Journal Issue:
Bulletin: Volume 2, Issue 16

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Varieties of potatoes
( 2017-07-17) Curtiss, C. ; Extension and Experiment Station Publications

About two dozen varieties of potatoes were found in the Station root cellar at the beginning of last year. These with other desirable kinds were planted for a comparative test. A piece of ground that had at one time been the site occupied by a house and brick yard was planted with thirty varieties. The ground was not in good condition. Part of it had to be cleared of stumps, stones, and the remains of two brick kilns, a part was old stiff clay soil and the remainder was in blue grass and clover. When all cleared it gave a rectangular plat containing 3.30 acres. A part had been fall plowed. All was deeply cultivated and well harrowed before planting. The potatoes were cut two and three eyes to each piece and planted four inches deep with an Aspinwall potato planter six to ten inches apart in drills from April 24 to May 6, as shown by the table on the following page.

Corn growing
( 2017-07-17) Curtiss, C. ; Extension and Experiment Station Publications

Five different varieties of corn were grown under varying conditions on the Experiment Station grounds during the past season, with a view to testing varieties, fertilizers, green manuring, and different methods of cultivation. The varieties grown were Mammoth Cuban, Early Mastodon, Red Cob Ensilage, King of the Earliest, and Capital.

The Mammoth Cuban and Red Cob Ensilage varieties were planted April 29th, the Early Mastodon on May 6th, and the King of the Earliest on May 7th, all on fall plowed ground, thoroughly cultivated and harrowed before planting, and rolled immediately after, as the soil was very dry. Scarcely any rain fell for three weeks following and the growth during this time was quite slow. On May 7th we began plowing under five acres of winter rye, then about eight inches high, for corn. The plowing was finished on the 9th, and a harrow followed the plow each day to prevent excessive drying and evaporation. One-hundred and sixty-three loads of well-rotted barn yard manure were applied at the same time and cultivated and harrowed in. In this condition the ground was planted four inches deep with Capital corn (an improved Learning variety), in drills about twelve inches between the kernels, with a single horse Champion drill planter,on May 12th and 13th. The ground was rolled immediately after planting and harrowed as soon as the corn began to come up, which was about ten days later. On May 13th, one acre adjoining the five acre plat was plowed, and on May 14th it was planted without manure. On the latter piece the rye had attained a height of about 14 inches. The plowing was all done at a depth of six inches, in order to cover the rye crop well and to insure its being far enough below the surface to prevent interfering with the cultivator. Both pieces were cultivated exactly the same during the entire season. All of the corn ground, on account of the severe drouth of May, was cultivated shallow the first time with an Albion spring-tooth ten shovel cultivator and harrowed with an A shaped harrow that covered two-thirds of the space on each side of a row without coming in contact with the corn. Following this, deep cultivation was given with an ordinary cultivator until the last time over, when a seven-shovel adjustable single horse cultivator, set to just cover the space between the rows, was used. This cultivator ran shallow and left the ground between the rows level. Most of the corn the last time over (July 10 to 15), was too large to have been cultivated in the ordinary way.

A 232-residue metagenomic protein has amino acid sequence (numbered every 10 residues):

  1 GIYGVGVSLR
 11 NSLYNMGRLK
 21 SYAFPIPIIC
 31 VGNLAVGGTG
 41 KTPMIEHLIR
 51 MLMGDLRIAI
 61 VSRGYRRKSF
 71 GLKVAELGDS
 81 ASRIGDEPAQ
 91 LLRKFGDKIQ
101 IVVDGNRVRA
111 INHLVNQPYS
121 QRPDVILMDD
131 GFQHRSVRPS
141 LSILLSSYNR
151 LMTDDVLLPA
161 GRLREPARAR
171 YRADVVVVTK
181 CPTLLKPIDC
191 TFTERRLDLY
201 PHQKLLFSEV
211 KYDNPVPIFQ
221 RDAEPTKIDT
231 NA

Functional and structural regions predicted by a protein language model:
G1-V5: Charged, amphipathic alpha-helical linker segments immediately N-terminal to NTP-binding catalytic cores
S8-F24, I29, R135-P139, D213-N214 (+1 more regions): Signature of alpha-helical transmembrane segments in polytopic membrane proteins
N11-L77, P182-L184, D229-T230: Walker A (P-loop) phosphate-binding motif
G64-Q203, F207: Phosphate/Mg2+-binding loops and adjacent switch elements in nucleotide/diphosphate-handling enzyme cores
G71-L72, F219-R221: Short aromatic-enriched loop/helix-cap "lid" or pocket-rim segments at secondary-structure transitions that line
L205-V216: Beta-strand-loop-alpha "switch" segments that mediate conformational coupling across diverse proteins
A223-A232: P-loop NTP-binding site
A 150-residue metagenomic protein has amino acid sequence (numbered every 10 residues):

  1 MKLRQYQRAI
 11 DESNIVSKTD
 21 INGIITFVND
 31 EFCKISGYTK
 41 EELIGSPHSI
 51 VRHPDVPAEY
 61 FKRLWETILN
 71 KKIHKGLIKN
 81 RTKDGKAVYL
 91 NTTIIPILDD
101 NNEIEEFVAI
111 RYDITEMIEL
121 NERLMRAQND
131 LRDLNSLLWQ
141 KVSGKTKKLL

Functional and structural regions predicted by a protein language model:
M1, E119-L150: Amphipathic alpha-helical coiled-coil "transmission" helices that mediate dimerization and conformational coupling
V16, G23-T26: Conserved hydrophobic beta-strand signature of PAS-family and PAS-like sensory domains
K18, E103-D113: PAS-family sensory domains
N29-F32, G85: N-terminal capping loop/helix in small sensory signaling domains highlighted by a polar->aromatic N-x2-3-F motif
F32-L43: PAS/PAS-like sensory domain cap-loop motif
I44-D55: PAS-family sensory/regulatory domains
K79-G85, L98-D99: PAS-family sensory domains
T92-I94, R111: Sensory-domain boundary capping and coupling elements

Crop report of the farm department
( 2017-07-17) Kent, D. ; Extension and Experiment Station Publications

Following is a report on two fields of corn, a small field of barley and the storage of ensilage. We have attempted to tell just how we raised the crops, how much labor was applied, what the labor cost us and what the crops yielded. Eliminating as much theory as possible. There is a very wide difference of opinion among farmers about some of the methods of raising crops. These differences are settled best when every gentleman only describes his methods, accurately, and appends results. A comparison of these results will settle questions much more rapidly than vague theorizing over what we merely think we have done.

Front matter
( 2017-07-17) Extension and Experiment Station Publications
What to plant on the home grounds
( 2017-07-17) Budd, J. ; Extension and Experiment Station Publications

The Station correspondence has many queries in regard to selection of the most desirable shade and ornamental trees, shrubs, and small fruits, for the home grounds.

The appended notes give the results of long trial on the College grounds, supplemented by reports from intelligent amateurs in the north half of the state. At this time the selections are made specially for the parts of the state north of the 42d parallel, yet the few select varieties and species do well in all parts of the state.